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Wonder bag

Discussion in 'Cookery' started by cosmos, Mar 15, 2012.

  1. Has anyone seen this? It was featured in the Times today. It is a bag, like a mini bean bag, that cooks your food without electricity . You bring the ingredients up tp boiling point, pop the pan in the bag and go away and leave it to cook. Just like a slow cooker but the cost is minimal. Originally designed for third world countries as it uses much less fuel thus reducing deforestation.
    It costs £30 but when you buy one you are also buying one for an African family. I'm intrigued and am considering buying one. Soups, stews, curries etc all do well. Even porridge and rice pudding! A tester said she even did her Christmas pudding in it
    there is a website:nb-wonderbag.com or you can see it at thetimes.co.uk/food.

  2. egyptgirl

    egyptgirl Senior commenter

    I would say that it is worth buying for that purpose alone.
  3. henriette

    henriette New commenter

    as the sole earner in my family, I just wish I could be that generous: £50 is week's shopping for us so a £30 charitable outlay is out of the question.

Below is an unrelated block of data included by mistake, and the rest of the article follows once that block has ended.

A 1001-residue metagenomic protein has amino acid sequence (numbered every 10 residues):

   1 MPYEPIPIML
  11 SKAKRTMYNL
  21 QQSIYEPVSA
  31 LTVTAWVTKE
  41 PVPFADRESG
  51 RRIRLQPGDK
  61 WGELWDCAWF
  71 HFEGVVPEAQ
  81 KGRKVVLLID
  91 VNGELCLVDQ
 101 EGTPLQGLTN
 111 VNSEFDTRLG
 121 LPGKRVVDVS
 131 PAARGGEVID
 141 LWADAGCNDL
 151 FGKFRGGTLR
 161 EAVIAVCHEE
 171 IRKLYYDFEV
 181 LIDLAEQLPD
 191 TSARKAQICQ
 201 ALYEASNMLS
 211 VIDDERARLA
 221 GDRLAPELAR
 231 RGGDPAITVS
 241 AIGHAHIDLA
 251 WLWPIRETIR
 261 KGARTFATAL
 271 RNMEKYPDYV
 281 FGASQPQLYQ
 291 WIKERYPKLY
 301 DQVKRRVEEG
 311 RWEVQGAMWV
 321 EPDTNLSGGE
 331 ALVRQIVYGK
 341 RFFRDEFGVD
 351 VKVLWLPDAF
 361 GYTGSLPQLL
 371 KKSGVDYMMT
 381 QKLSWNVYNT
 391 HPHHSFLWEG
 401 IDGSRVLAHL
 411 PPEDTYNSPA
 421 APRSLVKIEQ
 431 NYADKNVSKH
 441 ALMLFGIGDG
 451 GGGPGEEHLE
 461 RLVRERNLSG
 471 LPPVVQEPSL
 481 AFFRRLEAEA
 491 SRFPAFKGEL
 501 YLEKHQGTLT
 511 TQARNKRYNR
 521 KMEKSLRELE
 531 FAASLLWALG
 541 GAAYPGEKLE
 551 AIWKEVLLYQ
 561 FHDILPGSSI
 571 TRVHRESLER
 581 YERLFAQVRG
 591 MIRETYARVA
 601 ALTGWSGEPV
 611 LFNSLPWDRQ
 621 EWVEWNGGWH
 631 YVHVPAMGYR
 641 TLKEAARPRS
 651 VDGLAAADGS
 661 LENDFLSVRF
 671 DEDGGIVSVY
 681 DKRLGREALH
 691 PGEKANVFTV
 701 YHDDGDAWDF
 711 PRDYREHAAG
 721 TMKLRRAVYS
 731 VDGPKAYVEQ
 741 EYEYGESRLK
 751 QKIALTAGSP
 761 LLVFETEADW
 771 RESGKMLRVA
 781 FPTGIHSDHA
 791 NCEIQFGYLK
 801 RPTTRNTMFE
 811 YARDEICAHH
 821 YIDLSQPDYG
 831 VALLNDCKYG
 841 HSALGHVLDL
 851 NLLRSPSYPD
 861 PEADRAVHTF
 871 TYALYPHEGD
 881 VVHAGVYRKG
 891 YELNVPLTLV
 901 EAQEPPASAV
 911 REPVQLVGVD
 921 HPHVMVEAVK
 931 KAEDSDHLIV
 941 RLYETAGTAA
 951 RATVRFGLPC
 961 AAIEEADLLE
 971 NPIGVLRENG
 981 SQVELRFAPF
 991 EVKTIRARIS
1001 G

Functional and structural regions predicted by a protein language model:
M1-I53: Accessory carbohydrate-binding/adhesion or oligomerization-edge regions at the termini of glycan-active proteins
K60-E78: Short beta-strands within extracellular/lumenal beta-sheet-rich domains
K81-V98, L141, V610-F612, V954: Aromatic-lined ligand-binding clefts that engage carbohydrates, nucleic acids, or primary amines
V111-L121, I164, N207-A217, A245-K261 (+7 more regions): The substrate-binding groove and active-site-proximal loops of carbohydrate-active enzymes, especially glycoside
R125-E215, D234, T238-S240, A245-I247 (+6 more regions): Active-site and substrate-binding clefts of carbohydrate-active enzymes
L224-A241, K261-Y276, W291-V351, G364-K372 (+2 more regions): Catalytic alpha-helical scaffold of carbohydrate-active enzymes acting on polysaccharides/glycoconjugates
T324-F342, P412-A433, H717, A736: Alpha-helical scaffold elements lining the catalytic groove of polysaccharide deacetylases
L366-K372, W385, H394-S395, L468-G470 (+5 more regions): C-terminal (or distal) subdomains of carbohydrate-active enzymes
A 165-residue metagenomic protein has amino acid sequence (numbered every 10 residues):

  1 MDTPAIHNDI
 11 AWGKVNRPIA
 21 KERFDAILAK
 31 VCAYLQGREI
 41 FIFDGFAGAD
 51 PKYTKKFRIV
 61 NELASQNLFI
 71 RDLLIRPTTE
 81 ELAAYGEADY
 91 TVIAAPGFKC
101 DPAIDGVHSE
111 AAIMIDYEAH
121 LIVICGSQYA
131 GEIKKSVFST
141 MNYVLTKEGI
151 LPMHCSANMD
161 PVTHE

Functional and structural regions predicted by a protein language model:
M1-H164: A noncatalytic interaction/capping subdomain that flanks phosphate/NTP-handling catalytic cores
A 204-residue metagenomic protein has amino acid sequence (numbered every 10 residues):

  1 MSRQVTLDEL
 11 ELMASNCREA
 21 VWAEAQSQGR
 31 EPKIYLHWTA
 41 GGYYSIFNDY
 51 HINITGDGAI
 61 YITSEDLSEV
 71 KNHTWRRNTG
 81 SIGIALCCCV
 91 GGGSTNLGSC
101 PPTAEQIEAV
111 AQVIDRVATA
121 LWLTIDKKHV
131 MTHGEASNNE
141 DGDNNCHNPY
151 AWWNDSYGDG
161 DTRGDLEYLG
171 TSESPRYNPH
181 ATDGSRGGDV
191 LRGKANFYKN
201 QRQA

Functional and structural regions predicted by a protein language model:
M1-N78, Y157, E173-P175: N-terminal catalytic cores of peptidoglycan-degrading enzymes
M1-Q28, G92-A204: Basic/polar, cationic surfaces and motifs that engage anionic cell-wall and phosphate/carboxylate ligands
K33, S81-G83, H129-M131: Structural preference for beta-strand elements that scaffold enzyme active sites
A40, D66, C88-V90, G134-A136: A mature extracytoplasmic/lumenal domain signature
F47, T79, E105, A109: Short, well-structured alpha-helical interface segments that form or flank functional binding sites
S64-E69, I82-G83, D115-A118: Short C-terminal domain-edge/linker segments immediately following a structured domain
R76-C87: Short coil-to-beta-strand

4. It would be interesting to find out how long it would take to recoup the money. Can anyone work it out?

  5. InkyP

    InkyP Star commenter

    It's like the old idea of a hay box, I think they were often used to save fuel during WW2 and they were still used at Guide Camp in the 70s. It was just a wooden box packed with hay for insulation and the food cooked in the retained heat.
  6. primarycat

    primarycat Star commenter

    Old post I know, but I have something similar which is also from SA and I love it! I use it for rice, stews, pasta sauce etc. Anything in there needs to have liquid to keep cooking, and if I do a stew or something with cubes of meat I tend to take it out and reheat on hob about half way through to make sure it cooks properly. It is also good to keep food warm in without drying out. I like it because it uses only residual heat so I don't worry that if the cat investigates and knocks it over I have a heat source unattended. I was given mine, and probably would never have thought to buy it, but use it loads and really love it!
  7. the evil tokoloshe

    the evil tokoloshe New commenter

    Haven't seen them for sale for ages here in SA - I guess they have all been emigrated to the UK! I've never seen them used for actually cooking something, rather for keeping large amounts of food warm during the day to be served out as lunch at taxi ranks and street corners.
    A story from the UK newspapers was in yesterday's Sunday paper so they'll probably make a reappearance (it was in the English language paper next to the food reviews so it'll have been noticed by the middle classes)

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